From the bustle of Bombay’s Marine drive to a calming yet a dramatic photograph of the Madras Harbour that reads “will write a long letter next mail. Had to assist in taking stock today which I didn’t bargain for on mail day. Trust you are all well. Love Aggie” on the back; from a poised portrait of the Lilawati Munshi to dynamic portrait of Sarojini Naidu, both prominent political figures in British India — the postcards featured on the feed are from the personal collection of the co-curators.
“As supervisor and supervisee, we had talked of exhibiting both our collections. In the early decades of the 20th-century picture postcards were a new media craze that swept the globe with staggering popularity as an affordable, convenient and innovative form of social media. Despite this, for many years they were somewhat disregarded in histories of global media – considered nostalgic, cheap trivia that were not worthy of close attention. It is only in more recent academic works that they have been recognized as an incredible archival resource that provides a distinct lens on the colonial encounter, urban histories and media. We wanted to use an exhibition to extend this growing engagement with postcards to a wider audience,” states Dr Hughes.
The exhibition indeed became a reality and was held at the Brunei Gallery, SOAS, from 12th of July until 23rd September 2018. The exhibit titled ‘From Madras to Bangalore: Picture Postcards as Urban History of Colonial India’ explored the close relationships between the cities of Madras (from Dr Hughes collection) and Bangalore (Miss Stevenson’s collection) between 1900 and the 1930s.
It was this exhibition that further sparked the idea of having a living digital archive that allowed more scope of detail — delving into narrative histories, charting journeys through stamps, exploring the political and social significance of the imagery, tracing the networks of communication and so on. Thus, postcards as the social media of the past times are now being documented as a living collection on the social media of the current times — Instagram.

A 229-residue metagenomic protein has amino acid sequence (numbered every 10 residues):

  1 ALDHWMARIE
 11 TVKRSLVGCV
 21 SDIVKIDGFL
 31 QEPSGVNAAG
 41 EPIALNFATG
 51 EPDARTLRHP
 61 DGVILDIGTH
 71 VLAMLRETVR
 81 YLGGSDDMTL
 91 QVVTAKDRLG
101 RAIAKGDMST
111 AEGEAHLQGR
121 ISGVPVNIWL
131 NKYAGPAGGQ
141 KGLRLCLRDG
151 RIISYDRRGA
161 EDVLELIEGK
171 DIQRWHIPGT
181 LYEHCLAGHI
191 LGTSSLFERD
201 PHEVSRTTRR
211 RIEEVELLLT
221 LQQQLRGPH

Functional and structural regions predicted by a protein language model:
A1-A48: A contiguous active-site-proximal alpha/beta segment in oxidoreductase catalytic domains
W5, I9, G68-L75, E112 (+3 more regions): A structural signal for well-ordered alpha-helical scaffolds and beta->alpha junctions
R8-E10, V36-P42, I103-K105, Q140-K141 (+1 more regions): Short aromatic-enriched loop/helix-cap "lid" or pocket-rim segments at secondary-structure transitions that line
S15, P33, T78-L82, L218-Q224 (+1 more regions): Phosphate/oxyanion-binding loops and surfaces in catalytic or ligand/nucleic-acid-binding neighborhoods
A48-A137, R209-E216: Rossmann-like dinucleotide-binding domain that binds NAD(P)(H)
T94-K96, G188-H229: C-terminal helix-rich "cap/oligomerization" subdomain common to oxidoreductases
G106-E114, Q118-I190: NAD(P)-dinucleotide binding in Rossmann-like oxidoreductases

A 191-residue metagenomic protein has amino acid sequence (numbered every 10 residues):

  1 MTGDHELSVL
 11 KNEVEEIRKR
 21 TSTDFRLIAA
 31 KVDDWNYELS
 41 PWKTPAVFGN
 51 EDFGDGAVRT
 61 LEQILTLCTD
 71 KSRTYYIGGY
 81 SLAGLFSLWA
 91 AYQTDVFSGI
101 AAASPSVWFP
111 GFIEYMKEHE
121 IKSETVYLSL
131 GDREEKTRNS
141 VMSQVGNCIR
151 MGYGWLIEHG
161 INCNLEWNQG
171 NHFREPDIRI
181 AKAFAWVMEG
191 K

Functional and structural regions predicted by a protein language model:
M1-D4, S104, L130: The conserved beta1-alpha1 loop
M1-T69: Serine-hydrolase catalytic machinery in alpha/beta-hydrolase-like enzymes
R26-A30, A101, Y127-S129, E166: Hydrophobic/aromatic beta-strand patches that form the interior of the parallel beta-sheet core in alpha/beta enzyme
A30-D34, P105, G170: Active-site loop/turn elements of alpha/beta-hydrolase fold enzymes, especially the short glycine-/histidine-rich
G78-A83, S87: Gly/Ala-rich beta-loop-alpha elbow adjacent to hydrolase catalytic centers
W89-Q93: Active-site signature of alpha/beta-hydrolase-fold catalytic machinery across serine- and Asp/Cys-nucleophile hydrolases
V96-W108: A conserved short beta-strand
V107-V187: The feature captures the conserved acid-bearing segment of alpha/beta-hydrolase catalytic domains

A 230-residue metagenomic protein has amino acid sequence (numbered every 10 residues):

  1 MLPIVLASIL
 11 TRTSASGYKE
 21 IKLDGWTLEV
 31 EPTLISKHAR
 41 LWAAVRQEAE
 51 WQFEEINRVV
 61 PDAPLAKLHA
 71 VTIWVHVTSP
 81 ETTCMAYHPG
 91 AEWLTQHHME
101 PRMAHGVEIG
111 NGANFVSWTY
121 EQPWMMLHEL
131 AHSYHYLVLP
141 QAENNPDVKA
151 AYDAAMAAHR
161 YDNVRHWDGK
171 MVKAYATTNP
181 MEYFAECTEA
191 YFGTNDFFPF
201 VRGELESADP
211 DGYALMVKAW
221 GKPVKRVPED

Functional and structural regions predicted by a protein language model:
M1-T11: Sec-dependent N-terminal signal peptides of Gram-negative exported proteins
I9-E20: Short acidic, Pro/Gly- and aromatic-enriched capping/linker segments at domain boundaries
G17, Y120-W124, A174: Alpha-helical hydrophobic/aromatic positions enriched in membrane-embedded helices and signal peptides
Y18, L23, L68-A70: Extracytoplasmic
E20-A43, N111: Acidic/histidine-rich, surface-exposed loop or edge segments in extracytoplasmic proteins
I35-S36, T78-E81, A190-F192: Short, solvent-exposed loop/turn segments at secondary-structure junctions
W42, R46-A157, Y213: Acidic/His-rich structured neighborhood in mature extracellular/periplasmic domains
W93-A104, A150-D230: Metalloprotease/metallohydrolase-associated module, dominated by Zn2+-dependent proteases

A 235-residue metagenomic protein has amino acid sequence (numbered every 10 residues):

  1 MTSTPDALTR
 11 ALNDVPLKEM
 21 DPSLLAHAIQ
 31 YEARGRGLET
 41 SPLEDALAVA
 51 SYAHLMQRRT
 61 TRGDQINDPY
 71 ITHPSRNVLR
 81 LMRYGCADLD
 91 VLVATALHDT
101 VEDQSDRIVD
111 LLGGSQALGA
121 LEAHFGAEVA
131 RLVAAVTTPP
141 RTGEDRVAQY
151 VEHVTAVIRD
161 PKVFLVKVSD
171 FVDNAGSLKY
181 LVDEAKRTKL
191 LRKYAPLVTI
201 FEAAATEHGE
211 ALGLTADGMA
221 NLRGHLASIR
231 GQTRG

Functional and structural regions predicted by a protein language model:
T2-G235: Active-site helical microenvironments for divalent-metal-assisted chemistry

The main idea of using Instagram as a platform for the archive was to reach a wider audience in India. “Even though the postcards were very much a product of their time in British India, the historical legacies of the people and places in the cards live on in contemporary India. Moreover, it is also easier to engage with feedback. We get comments, direct messages and emails from people who have been moved by the images. Mostly these are family stories about grandparents or local history connections. We have met a community of postcard collectors from around the world and have been able to follow their work. It gives us a chance to take our research material beyond academic contexts in the wider and still uncharted world,” Dr Hughes states.
As most of the uncharted world, now seeps into isolation, this Instagram archive is a wonderful resource to delve into — to decode complex colonial histories or simply enjoy the pleasures of photographic narratives and visually experience an era in the Indian subcontinent.
If you would like to read a more detailed history of early postcards in India, please follow this link to the academic essay written by the co-curators on the same. To access the Instagram archive, click here.
Devyani Nighoskar studies Critical Media and Cultural Studies at SOAS.